Improper maintenance of India’s internal security has many offshoots, which can be potentially threatening and devastating for an aspiring country like ours, writes Srinath Rangarajan
The attack in Pulwama on 40 Central Reserve Police Force (CRPF) personnel had sparked a massive outrage in the country not long ago. The counter attacks by the Indian Air Force (IAF) on terror infrastructure in Pakistan and the subsequent escalation of tensions between India and Pakistan had become hotly debated topics in public circles. In this context, it is pertinent to analyse the role of the CRPF in maintaining internal security and the factors that challenge it continuously.
The CRPF was originally founded as the Crown Representative’s Police Force on July 27, 1939, and underwent several changes in the following decades to transform itself as the largest Para-Military Force (PMF) in the world. When it comes to matters of internal security, the CRPF is the chief and primary force which leads from the front. The CRPF is undoubtedly the most popular PMF amongst all Central Armed Police Forces (CAPF) and other Central Police Organisations.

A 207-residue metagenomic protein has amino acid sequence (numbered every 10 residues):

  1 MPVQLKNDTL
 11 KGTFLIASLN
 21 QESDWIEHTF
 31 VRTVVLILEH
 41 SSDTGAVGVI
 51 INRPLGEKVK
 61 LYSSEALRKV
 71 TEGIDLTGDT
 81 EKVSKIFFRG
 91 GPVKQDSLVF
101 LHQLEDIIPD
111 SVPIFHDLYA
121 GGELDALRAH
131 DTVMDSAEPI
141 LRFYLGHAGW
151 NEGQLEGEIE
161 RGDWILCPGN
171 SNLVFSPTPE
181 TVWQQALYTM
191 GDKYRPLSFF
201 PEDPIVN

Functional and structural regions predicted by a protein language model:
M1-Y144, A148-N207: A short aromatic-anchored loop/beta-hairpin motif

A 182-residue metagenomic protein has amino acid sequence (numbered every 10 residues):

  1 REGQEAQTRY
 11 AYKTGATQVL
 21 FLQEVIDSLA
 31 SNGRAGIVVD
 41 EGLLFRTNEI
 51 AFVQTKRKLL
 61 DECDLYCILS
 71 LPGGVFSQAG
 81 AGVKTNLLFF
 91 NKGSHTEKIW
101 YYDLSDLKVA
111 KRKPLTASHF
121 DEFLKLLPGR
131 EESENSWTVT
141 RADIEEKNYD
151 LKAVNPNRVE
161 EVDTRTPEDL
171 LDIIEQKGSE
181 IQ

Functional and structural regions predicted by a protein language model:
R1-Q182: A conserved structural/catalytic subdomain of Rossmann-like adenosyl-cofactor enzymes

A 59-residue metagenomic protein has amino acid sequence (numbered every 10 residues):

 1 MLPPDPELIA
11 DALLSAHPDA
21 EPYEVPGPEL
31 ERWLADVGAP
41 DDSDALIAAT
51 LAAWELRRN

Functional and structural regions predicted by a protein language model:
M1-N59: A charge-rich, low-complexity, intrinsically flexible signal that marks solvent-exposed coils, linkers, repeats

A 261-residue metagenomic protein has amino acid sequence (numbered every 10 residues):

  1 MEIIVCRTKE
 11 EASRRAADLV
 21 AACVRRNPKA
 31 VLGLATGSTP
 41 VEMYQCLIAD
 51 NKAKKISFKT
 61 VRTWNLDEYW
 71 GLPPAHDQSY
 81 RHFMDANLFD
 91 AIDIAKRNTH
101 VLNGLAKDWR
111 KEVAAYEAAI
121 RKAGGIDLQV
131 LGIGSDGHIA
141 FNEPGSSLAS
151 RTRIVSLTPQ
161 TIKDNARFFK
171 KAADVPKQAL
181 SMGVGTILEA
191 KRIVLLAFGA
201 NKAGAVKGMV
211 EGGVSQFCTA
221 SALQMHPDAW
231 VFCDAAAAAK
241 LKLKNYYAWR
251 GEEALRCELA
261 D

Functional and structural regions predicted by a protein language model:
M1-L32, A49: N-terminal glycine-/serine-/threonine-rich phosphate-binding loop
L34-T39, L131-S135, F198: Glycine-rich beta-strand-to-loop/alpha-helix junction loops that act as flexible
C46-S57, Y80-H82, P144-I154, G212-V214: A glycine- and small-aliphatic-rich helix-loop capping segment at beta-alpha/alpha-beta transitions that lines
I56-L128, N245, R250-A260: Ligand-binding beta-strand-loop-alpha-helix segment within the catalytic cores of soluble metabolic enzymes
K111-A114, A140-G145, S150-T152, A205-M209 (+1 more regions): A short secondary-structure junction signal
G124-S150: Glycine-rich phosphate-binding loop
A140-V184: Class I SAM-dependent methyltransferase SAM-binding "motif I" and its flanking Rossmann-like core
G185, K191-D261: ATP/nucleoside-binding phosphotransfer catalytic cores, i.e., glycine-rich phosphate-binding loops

There is no parallel to the CRPF in our country. They work along the entire length and breadth of our nation in tandem with various State police forces. Since the laws and rules governing police forces vary from State to State, the CRPF displays amazing levels of flexibility and adaptability in working. The kind of operations they undertake are also varied — ranging from helping the local police, to restoring law and order due to any form of violent extremism. More often than not, all such duties are assigned at the eleventh hour with hardly any time for preparation.
The CRPF have accomplished a lot in performing successful counter insurgency operations in Jammu & Kashmir and the North-East, Anti-Naxal operations in Left Wing Extremist (LWE) areas and other miscellaneous and developmental works. In 2009, the CRPF, with the support of funds from the Government of India (GoI), undertook a mission of identifying Naxals and fence-sitters in a LWE area with the help of local NGOs. They provided skill development programmes and employed hundreds of men and women as carpenters, security guards, receptionists etc in order to accomplish their mission effectively and successfully. This experiment was continued for a few years, which had a positive impact in containing Naxalism.